Cheshire (formerly the county of Chester) is a county in the North West of England. Its administrative centre is Chester, a city on the River Dee. Cheshire has an area of 2,343 km² (904.6 sq mi), making it the 25th largest of the 48 ceremonial counties in England. The largest town is Warrington. The economy is predominantly agricultural, although the historically important production of salt continues in the east of the county and was the crucible where many advances in industrial chemistry were first made. Large petrol chemical works line the northern boundary of the country with the River Mersey.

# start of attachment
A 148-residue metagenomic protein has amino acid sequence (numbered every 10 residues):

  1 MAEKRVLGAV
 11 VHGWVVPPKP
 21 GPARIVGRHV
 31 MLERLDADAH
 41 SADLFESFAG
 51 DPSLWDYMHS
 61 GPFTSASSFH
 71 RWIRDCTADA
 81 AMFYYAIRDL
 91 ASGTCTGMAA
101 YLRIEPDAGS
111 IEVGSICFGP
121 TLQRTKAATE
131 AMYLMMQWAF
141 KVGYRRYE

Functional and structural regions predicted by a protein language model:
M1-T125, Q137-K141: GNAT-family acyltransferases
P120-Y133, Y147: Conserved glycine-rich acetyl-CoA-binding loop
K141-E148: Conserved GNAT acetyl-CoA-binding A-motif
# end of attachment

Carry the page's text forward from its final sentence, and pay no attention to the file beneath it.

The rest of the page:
Strategically important, a Roman garrison was stationed at Chester during the Roman occupation. During the middle ages Chester also provided a staging post for the subjugation of the Welsh by Edward I, and during the English Civil War several battles were fought on its plains.
Cheshire cheese, which is similar to cheddar, originated in Cheshire in the 16th Century.
Lewis Carroll, probably the most famous native Cestrian, named a grinning feline, one of the best-known characters in Alice's Adventures in Wonderland, after the county: 'grinning like a Cheshire Cat' became a common expression.